From the opening song to the last dying note, Africa comes alive on stage in Disney’s The Lion King. This musical has plenty of eye candy, toe-tapping tunes, and a wonderful story line. It is no wonder that it has won both Tony and Olivier awards in its short, but successful life.
The opening number of The Lion King is the same as the opening number of the movie from which the show is adapted. During the song “The Circle of Life,” the animals promenade through the audience onto the stage. Rafiki, a mandarin who in the stage version of the story is played by a woman, welcomes the new cub that was born to king Mufasa and his mate Sarabi. The animals must journey to Pride Rock, and they make this journey though the aisles of the theater, giving audiences a first-hand look at the stunning costumes and puppets that make people literally become the animal characters they are portraying.
The costumes are what make The Lion King so magical. Audience members quickly forget that they are watching human actors onstage, as the actors become one with the puppets they are handling. The giraffes, as an example, are actually actors on four stilts with towering heads. Main characters have mechanical headpieces that allow more animal-like movements while still allowing the actor to act. This is how Disney avoided creating a musical full of the park-inspired plush costumes. The look of each animal onstage is very African in design, adding to the authentic feel of the show. The battle scenes are “fought” through carefully choreographed dance, and the wildebeest stampede brings together so many aspects of theater that it must be seen to be understood.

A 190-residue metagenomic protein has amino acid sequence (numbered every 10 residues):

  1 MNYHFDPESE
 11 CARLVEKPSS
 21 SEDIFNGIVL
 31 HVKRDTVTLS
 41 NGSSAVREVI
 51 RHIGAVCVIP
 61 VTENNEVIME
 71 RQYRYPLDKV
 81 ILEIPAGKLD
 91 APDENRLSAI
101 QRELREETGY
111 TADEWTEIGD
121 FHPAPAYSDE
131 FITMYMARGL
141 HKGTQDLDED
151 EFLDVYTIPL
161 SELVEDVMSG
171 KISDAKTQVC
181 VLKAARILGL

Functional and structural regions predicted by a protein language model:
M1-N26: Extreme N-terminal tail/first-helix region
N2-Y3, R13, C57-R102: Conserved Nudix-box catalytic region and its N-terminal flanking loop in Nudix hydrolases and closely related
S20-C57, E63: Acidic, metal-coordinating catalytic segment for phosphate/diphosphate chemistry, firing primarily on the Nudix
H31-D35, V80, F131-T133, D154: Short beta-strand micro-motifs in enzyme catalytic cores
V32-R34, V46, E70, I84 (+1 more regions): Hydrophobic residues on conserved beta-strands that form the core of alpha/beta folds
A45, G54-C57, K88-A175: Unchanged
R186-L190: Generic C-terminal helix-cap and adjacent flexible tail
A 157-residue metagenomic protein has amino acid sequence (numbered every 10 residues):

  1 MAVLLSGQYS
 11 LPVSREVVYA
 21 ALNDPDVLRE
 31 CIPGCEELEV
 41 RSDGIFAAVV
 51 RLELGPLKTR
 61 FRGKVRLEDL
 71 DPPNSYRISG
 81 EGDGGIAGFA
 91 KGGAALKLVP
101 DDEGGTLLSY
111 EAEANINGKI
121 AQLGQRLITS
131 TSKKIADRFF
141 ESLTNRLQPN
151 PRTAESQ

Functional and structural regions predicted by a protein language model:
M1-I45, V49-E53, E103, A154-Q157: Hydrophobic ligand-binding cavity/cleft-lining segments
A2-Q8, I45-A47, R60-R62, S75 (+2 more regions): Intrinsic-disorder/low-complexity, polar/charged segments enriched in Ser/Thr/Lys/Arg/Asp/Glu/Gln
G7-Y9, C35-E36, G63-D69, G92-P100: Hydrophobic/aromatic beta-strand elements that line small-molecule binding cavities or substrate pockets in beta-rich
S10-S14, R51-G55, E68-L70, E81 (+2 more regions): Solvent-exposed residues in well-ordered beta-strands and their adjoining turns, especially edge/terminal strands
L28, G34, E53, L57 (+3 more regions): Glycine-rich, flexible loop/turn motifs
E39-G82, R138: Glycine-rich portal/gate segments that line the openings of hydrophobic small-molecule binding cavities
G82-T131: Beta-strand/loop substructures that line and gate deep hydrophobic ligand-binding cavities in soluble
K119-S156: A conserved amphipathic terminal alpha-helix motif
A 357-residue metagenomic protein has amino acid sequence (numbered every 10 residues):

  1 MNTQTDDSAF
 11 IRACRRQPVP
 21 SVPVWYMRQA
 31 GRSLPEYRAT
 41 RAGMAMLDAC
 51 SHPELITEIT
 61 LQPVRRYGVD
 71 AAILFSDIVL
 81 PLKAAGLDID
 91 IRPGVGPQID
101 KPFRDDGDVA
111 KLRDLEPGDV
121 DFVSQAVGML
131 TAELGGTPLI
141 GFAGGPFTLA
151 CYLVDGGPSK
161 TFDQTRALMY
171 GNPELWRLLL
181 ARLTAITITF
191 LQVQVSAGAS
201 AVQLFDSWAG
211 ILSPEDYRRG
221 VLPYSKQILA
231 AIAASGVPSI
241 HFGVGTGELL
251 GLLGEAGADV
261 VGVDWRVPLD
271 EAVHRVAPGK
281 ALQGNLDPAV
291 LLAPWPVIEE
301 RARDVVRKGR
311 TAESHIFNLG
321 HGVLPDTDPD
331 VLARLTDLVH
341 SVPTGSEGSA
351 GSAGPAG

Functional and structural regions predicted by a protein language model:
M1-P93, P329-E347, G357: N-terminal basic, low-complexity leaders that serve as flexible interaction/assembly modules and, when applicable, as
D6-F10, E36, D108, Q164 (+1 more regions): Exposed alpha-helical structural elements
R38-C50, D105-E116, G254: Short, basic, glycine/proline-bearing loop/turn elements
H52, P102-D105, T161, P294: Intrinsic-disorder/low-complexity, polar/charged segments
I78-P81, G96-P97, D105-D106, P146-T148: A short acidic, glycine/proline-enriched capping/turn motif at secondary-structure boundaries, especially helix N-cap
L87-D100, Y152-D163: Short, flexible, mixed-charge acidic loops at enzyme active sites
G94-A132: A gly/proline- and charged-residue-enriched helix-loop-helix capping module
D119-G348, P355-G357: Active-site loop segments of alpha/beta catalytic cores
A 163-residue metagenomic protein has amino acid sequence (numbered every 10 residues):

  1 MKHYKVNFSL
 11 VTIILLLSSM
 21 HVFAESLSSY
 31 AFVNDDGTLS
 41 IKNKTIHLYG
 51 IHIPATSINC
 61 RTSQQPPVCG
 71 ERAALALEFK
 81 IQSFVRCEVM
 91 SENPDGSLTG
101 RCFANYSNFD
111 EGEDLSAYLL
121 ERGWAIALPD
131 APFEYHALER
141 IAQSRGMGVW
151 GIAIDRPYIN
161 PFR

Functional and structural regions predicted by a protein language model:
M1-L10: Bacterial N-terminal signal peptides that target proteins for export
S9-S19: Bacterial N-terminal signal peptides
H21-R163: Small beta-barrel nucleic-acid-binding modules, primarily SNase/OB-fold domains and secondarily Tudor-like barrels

The plot of The Lion King follows the plot of the original Disney movie almost perfectly. There are some additions, of course, in order to make the performance long enough to fit on a Broadway stage. Several new songs are added, as well as some new dialogues that help add more depth to the characters, especially the villain Scar.
The Lion King is Disney’s second attempt to turn a successful animated film into a Broadway production. Its predecessor, Beauty and the Beast, was highly successful, as it contained elements that appealed to adults and children alike. The Lion King has enjoyed similar success since its debut in 1997. It is currently traveling and enjoying ongoing productions in New York and London.
The set of The Lion King adds to its brilliance. Pride Rock is access through a spiraling staircase, and several trap doors allow the characters to appear exactly when needed. A special feature towards the back of the stage allows a portion of the set to tilt upward to add another measure of special effects to this musical.
Theatergoers who are thinking of skipping The Lion King, fearing that it is simply a dressed up version of the movie, are missing out. This magical musical with stunning sets, intricate characters, and amazing costumes is something that all theater lovers must see.